Fixed income is one of the areas within iShares where broad ecosystem innovation is driving strong growth. This category has seen an excess of 20% annual organic growth in each of the last four years, and we expect strong secular growth to continue. Fixed income ETFs provide investors with liquid vehicles for core and tactical bond allocations and reduce complexities in management of these bond portfolios. Demand has risen as investors gain more confidence in their benefits and simplicity and as clients search for liquidity in global bond markets in an environment where increased bank capital requirements have diminished supply.

This quarter, BlackRock, in partnership with the CBOE, launched the first iShares high-yield corporate bond index future. We also partnered with the Intercontinental Exchange to establish an industrywide open architecture primary market platform for ETFs that will improve the trading ecosystem to help support continued growth. In addition to the ETFs, clients are choosing BlackRock's other active index fixed-income strategies as they look for solutions across the risk spectrum. We continue to see strong performance across our active fixed income platform where 84% of our fundamental fixed-income assets are above benchmarks or peer median for the five-year period.

We generated $2 billion of inflows in active fixed income mutual funds in the quarter, led by our municipal bonds and our flagship unconstrained SIO product. We also generated $7 billion of institutional fixed-income inflows, led by liability-driven investment strategies in the U.S. With rising interest rates, U.S. equity markets hitting all-time high and U.S.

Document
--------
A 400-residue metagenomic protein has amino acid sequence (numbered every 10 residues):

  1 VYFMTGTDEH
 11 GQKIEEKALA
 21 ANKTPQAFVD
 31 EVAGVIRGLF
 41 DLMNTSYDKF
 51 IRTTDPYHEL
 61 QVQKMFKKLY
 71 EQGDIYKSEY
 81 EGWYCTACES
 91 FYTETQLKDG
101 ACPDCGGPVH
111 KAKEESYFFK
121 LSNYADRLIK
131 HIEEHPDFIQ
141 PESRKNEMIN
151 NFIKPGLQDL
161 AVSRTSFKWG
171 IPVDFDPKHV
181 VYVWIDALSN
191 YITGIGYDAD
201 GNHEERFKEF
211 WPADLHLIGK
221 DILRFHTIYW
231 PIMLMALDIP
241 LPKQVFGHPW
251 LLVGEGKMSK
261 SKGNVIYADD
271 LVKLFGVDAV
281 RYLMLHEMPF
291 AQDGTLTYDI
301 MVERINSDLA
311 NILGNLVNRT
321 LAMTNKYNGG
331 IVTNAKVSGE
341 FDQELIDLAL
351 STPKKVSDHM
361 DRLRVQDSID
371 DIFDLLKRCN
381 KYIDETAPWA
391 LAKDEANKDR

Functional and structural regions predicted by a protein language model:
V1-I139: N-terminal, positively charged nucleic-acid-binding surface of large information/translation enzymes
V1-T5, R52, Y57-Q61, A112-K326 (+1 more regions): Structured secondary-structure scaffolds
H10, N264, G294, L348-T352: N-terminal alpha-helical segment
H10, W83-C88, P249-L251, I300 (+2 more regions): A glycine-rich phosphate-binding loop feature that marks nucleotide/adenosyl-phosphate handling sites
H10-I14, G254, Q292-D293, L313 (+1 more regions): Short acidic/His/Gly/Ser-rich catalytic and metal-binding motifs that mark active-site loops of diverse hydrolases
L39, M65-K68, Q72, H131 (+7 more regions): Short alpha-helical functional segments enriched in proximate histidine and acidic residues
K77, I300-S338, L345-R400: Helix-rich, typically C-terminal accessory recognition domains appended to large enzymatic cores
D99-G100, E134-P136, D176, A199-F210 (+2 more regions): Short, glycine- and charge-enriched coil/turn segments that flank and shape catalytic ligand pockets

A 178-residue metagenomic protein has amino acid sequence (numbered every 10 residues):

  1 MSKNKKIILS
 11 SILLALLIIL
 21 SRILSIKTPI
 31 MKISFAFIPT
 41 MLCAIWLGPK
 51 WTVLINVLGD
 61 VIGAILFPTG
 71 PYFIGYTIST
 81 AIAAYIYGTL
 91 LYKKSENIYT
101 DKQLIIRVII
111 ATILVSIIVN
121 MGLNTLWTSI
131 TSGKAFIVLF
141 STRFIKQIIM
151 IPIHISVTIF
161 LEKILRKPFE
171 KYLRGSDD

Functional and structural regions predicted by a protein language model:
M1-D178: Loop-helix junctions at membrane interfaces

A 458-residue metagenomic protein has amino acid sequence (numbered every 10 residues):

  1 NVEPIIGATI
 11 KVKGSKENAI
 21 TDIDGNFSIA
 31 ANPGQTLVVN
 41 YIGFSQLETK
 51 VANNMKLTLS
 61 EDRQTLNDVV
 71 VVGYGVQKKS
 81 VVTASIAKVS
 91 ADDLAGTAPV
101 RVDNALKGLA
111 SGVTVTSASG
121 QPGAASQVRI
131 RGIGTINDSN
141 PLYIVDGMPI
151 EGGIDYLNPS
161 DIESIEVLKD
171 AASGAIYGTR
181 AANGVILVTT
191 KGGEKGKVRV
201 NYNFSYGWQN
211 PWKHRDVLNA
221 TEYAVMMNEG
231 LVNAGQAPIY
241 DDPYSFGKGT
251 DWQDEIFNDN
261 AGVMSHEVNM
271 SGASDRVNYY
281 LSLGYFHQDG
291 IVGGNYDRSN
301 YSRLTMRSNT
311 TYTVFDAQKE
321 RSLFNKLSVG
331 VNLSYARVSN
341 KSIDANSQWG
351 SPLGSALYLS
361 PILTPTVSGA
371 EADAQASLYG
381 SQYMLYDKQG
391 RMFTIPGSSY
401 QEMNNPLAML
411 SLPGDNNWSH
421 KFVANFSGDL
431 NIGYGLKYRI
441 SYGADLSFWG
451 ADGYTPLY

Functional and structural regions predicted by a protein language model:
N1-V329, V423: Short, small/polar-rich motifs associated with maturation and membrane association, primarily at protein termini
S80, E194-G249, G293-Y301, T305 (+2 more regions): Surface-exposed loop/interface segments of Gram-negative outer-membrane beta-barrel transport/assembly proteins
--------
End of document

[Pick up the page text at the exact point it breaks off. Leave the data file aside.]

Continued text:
pension funding ratios improving, client demand to de-risk and immunize portfolios is increasing. The long-term opportunity for our LDI platform is strong, and we have more closely integrated LDI with our global fixed income platform, so we could provide clients with a broader fixed income and cash flow solution. Our active equity platform has made progress as we bring our fundamental and systematic teams closer together to better leverage the power of increased connectivity and data science. 80% of our fundamental active equity's up 11% from last year, and 92% of our systematic active equity assets were above benchmark or peer median for the five-year period.

In alternatives, the investments we have made to position BlackRock as an industry-leading manager for our clients are showing up in our results. Through a combination of organic and inorganic growth, our group alternative platform is now $109 billion, including $57 billion in illiquid alternatives. BlackRock generated $2 billion in core alternative flows and raised an additional $4 billion in commitments in the third quarter. We are well-positioned to grow this business through strong investment performance and scaled asset-raising and sourcing.